Should I go for a museum studies masters or would a public history masters be a better choice instead?
Background: I have all but completed a history masters, which is (and has been) on the back-burner right now due to financial and other reasons (mainly that it's impossible for me to get to the school, about an hour and a half drive away, now that I'm working full time): I intend to complete this degree at some point but I have no idea when that will be possible. This, btw, was a terminal masters degree program, not a masters to Ph.D one.
Right now I'm working in an educational institution that has a small (read:tiny) museum attached to, which I am responsible for: I keep stats, help people who come to visit and set up/shut down the exhibits (which are mostly interactive computers) each day. However, I don't actually care for the few actual artifacts that we have on display, nor would I have any input into what the exhibits would be if the administration decided to change things. It is a very
small museum and is not the main focus of the institution.
My job (which is not just the museum) is reasonable, but boring and low-paid, with absolutely no room for advancement unless my immediate supervisor steps down, and I foresee her maintaining an iron grip on her position for years yet. It is also in a field completely different than the one I trained for and the one I'm interested in.
When I first started my masters, I had a vague idea of either teaching or going into archival studies afterwards, but the program and some deeper research into what exactly was going on in academia and the library field at the time killed that idea pretty quickly. So I switched gears to considering potential museum work, with an eye on curatorial positions, and started to do research on museum studies degrees: I saw that several programs offered online distance programs, which was a plus for me because I'm already under a load of student loan debt from the first masters degree and I'm not willing to take out more loans for another degree, plus I already have time issues from my job.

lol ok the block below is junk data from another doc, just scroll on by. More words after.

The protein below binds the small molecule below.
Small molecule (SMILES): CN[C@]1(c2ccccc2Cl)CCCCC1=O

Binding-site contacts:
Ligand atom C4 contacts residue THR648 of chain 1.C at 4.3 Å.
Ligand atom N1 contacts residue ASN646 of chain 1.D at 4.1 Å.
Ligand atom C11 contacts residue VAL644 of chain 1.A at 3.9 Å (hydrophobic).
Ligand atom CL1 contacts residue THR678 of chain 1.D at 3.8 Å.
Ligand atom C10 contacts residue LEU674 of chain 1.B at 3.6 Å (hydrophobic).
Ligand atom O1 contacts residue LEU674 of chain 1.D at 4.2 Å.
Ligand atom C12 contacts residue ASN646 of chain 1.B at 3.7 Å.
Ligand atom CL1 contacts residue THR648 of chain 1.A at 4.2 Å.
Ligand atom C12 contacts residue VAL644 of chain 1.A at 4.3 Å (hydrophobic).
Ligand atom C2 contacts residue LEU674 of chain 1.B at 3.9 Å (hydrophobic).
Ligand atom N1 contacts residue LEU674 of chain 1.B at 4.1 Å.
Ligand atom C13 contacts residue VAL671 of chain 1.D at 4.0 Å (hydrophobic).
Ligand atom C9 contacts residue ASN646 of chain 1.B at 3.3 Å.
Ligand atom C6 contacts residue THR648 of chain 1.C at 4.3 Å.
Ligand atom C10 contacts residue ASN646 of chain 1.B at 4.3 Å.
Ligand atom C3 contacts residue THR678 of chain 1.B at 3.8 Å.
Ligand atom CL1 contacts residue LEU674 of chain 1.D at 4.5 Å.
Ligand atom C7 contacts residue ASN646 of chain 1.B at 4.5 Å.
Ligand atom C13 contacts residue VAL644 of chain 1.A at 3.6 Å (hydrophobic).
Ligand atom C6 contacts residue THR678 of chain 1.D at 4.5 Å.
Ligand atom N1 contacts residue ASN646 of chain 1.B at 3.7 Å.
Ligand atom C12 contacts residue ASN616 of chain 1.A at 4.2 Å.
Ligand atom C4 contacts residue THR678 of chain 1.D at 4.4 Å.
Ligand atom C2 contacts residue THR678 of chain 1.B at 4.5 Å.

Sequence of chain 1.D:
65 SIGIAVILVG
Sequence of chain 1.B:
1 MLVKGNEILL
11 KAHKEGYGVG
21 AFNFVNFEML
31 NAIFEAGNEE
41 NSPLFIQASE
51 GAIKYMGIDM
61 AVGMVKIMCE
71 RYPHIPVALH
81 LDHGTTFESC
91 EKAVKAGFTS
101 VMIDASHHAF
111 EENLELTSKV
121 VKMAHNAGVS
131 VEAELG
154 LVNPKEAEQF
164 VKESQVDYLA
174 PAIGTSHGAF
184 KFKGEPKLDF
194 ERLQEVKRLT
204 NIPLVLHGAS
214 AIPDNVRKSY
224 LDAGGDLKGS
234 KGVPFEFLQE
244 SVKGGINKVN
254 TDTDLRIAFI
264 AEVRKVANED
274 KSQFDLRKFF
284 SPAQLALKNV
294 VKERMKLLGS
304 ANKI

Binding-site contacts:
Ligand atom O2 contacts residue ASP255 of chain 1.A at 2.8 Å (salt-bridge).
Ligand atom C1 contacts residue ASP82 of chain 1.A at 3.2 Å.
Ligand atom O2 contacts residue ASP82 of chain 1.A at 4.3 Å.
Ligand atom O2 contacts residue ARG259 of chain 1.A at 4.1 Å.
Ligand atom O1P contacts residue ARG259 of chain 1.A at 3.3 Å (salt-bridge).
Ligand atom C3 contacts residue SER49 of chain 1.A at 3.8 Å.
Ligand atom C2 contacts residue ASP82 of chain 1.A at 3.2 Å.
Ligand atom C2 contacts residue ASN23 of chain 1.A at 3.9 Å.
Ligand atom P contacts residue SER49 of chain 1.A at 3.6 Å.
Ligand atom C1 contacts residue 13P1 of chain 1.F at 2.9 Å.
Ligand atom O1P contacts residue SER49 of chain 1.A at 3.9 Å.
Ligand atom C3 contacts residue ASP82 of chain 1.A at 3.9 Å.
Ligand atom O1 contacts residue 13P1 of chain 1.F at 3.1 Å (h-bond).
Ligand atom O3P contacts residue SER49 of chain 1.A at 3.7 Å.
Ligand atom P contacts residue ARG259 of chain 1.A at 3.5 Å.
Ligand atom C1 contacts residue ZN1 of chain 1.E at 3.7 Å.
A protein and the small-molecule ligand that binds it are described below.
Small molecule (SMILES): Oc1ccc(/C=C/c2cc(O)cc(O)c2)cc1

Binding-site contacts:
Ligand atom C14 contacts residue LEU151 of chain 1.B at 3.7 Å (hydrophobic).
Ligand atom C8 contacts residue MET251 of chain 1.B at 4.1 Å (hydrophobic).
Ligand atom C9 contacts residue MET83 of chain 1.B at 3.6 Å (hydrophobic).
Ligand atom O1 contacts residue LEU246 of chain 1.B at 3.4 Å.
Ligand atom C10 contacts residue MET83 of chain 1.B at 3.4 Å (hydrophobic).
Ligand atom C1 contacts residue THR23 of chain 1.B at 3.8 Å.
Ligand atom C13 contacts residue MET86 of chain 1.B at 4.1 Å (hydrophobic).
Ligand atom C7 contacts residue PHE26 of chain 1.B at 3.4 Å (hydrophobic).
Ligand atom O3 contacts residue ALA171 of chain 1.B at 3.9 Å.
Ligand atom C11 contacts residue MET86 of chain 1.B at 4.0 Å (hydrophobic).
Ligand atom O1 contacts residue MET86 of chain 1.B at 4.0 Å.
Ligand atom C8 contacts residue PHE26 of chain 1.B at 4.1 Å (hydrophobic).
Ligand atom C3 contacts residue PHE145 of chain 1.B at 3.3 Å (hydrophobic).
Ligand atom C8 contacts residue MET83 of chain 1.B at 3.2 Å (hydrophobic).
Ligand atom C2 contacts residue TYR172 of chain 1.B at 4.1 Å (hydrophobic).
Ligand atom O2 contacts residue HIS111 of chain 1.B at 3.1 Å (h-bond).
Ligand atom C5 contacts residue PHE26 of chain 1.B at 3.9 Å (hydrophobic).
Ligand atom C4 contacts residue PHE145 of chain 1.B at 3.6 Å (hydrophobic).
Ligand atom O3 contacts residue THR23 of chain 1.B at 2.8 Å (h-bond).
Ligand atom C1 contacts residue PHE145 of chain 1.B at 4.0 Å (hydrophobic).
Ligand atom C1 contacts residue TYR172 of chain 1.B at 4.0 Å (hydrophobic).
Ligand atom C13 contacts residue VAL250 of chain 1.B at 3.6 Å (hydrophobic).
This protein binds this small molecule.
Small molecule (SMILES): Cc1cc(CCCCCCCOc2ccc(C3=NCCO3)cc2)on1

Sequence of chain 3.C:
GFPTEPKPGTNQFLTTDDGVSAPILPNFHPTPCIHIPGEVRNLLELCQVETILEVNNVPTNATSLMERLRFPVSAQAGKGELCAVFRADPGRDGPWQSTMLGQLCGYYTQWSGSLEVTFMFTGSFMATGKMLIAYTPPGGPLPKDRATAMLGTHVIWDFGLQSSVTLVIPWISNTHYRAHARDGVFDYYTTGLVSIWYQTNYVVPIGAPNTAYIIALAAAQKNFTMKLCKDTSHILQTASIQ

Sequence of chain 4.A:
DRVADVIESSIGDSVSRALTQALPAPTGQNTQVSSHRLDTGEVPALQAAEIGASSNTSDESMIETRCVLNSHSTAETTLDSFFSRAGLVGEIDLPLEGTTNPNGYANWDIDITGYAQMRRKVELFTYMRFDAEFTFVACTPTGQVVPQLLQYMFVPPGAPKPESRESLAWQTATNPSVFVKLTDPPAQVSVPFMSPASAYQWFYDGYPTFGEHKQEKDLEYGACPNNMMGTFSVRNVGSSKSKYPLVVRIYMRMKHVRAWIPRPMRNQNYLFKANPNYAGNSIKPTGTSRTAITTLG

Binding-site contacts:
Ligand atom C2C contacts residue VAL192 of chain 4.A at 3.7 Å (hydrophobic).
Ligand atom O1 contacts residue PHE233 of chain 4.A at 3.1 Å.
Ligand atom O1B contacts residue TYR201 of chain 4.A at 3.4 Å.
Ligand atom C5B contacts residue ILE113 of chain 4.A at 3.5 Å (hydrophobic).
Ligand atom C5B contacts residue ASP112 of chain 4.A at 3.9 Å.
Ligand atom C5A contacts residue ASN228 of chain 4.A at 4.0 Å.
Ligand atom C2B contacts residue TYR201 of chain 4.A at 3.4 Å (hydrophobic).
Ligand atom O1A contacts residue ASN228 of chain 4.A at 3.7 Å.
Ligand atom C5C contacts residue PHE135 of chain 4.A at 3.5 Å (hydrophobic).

However, once I started my research, I started to turn up pages like this
and it started to give me pause. I'd known and accepted the drawbacks to the field before I started researching the degree, but these articles were starting to make things sound like the museum field is either turning into or already is a retread of the library field and I long ago decided that I wasn't touching that
mess with a ten-foot pole. So I looked some more and came along to public history.
From the research I've done on a public history degree, it (obviously) seems to have a wider range of application than a museum studies degree and as much as I'd like to work in a museum, I'm willing to explore other options, which a public history degree seems to offer more scope for. However, far fewer places seems to offer it as a masters program, compared to museum studies and I haven't seen anyone offering it as an online distance degree either. Money, as I mentioned already, is a big concern, and the only (somewhat) nearby school that offers a public history masters is NYU, home of stratospheric tuition and it's not exactly easy or convenient for me to get there either.
1. Does one degree have a clear advantage over the other? As I said, I'd prefer to go into museum work but would adapt to other work if necessary. Public history would allow this, museum studies won't.
2. Would it even be worth getting a degree in public history if I finish my first masters? Would a public history degree possibly be considered redundant in that situation?
3. Museum field: really as bad as advertised or is this a case of unlucky people sounding off and making things out to be worse than they are?
4. From those links, and others I've read, it seems that a lot (but not all) of the people who had museum studies degrees but couldn't find jobs with them had no prior museum experiences other than the degree. Would my work in our tiny museum count as "museum experience" to someone hiring in the field or no?
5. Would an online museum studies degree be considered the same as one done in school? Also, I've read that the University of Leicester has a highly regarded museum studies program, and also offers a distance degree, but would a degree from a British institution be considered equal to one from an American school for someone who intends to work in American museums?
6. I've also come across this
program at FIT, which I would totally do if money and time weren't issues, because I adore antique clothing and textiles. However, I'm half assuming that this program would not be considered the equivalent of an actual museum studies degree and would be more along the lines of something aimed at someone who wanted to go into conservation (which sounds like an awesome field but waaaay too difficult to break into successfully from what I've read) and would give graduates a fairly narrow focus that would be useless for institutes that don't have fairly large costume/textile collections. Am I right?